Skip to main content Accessibility help
×
Home
Hostname: page-component-dc8c957cd-mgc9c Total loading time: 0.281 Render date: 2022-01-29T12:59:42.268Z Has data issue: true Feature Flags: { "shouldUseShareProductTool": true, "shouldUseHypothesis": true, "isUnsiloEnabled": true, "metricsAbstractViews": false, "figures": true, "newCiteModal": false, "newCitedByModal": true, "newEcommerce": true, "newUsageEvents": true }

Chapter 3 - Self-sovereignty and paternalism

Published online by Cambridge University Press:  05 February 2013

Christian Coons
Affiliation:
Bowling Green State University, Ohio
Michael Weber
Affiliation:
Bowling Green State University, Ohio
Get access

Summary

The scope of self-sovereignty

Mill writes that the object of On Liberty is “to assert one very simple principle . . . that the only purpose for which power can be rightfully exercised over any member of a civilized community, against his will, is to prevent harm to others. His own good, either physical or moral, is not a sufficient warrant.” Mill concludes this famous paragraph by writing: “Over himself, over his own body and mind, the individual is sovereign.”

The metaphor of sovereignty over self is powerful, and it captures an essential aspect of Mill’s liberalism. Each of us is entitled to govern the domains of our own minds and bodies, free from coercive intrusion. We are entitled to determine what takes place in our minds, what happens to and in our bodies, and how to use our minds and bodies for our own benefit. We are entitled to determine what to think about, what to read, what to experience in art and music, what moods to try to be in, what to daydream, what imaginary conversations to have, how to pray, whether to pray at all, what to reflect on and wonder about. We are entitled to determine what to put into our bodies and how to use our bodies for health, work, and pleasure, to determine what to eat, how to exercise, how to care for our personal hygiene, what positions to sleep in, what sexual acts to consent to, and whether to have sex at all. Obviously, though, we don’t have the right to do whatever we want with our minds and bodies, regardless of its impact on others. We don’t have the right to jump out of a window regardless of who might be below. If there were a mind-altering drug that turned us into clever and elusive serial killers, we wouldn’t have the right to take it. Self-sovereignty has limits. What are they?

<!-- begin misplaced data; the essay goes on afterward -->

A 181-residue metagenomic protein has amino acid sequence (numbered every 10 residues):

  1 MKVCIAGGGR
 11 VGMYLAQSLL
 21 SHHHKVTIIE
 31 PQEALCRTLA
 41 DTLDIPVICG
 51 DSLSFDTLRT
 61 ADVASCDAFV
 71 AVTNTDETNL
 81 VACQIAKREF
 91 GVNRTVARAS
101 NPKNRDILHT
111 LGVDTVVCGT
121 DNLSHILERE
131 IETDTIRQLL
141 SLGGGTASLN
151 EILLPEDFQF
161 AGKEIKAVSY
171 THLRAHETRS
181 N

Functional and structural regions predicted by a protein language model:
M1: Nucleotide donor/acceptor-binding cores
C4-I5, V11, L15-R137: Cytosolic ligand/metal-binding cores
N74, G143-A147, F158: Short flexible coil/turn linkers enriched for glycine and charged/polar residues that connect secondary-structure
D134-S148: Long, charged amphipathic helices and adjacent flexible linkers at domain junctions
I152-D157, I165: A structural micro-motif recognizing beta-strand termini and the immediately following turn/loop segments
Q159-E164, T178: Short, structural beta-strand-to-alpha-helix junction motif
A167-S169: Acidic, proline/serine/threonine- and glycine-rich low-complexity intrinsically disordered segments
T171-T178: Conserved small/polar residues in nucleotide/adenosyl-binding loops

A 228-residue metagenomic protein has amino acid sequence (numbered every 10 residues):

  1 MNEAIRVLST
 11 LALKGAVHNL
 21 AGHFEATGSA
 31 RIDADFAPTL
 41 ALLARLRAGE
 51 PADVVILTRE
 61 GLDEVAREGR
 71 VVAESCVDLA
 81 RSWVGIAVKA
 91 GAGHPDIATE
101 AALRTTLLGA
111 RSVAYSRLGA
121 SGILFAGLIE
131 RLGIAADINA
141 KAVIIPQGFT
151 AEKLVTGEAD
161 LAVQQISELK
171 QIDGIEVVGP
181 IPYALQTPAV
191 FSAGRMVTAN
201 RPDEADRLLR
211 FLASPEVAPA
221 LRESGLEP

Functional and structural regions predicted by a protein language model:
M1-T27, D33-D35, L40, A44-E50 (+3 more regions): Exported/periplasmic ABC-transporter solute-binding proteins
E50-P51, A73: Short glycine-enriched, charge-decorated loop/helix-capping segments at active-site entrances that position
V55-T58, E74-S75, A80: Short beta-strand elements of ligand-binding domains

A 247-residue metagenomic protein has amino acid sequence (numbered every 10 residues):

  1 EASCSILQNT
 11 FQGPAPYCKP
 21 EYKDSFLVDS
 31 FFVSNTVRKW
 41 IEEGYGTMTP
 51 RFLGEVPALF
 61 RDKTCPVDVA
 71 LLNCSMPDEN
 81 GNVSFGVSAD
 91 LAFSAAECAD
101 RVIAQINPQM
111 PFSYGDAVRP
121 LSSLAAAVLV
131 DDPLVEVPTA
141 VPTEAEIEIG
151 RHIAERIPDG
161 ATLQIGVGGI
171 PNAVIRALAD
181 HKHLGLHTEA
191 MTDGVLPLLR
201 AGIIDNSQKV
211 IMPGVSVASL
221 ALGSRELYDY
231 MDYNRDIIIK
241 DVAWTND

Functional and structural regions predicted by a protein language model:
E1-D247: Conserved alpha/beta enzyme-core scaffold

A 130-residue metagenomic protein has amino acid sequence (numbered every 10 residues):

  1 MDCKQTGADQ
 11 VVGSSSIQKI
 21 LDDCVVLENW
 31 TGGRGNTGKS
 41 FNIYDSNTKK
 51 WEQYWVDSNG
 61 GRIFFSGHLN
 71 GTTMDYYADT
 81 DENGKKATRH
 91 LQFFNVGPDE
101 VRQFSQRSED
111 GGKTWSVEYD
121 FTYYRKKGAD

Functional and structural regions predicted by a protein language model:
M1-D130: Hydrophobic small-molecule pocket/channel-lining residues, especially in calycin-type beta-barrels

Type
Chapter
Information
Paternalism
Theory and Practice
, pp. 56 - 73
Publisher: Cambridge University Press
Print publication year: 2013

Access options

Get access to the full version of this content by using one of the access options below. (Log in options will check for institutional or personal access. Content may require purchase if you do not have access.)
2
Cited by

Send book to Kindle

To send this book to your Kindle, first ensure no-reply@cambridge.org is added to your Approved Personal Document E-mail List under your Personal Document Settings on the Manage Your Content and Devices page of your Amazon account. Then enter the ‘name’ part of your Kindle email address below. Find out more about sending to your Kindle.

Note you can select to send to either the @free.kindle.com or @kindle.com variations. ‘@free.kindle.com’ emails are free but can only be sent to your device when it is connected to wi-fi. ‘@kindle.com’ emails can be delivered even when you are not connected to wi-fi, but note that service fees apply.

Find out more about the Kindle Personal Document Service.

Available formats
×

Send book to Dropbox

To send content items to your account, please confirm that you agree to abide by our usage policies. If this is the first time you use this feature, you will be asked to authorise Cambridge Core to connect with your account. Find out more about sending content to Dropbox.

Available formats
×

Send book to Google Drive

To send content items to your account, please confirm that you agree to abide by our usage policies. If this is the first time you use this feature, you will be asked to authorise Cambridge Core to connect with your account. Find out more about sending content to Google Drive.

Available formats
×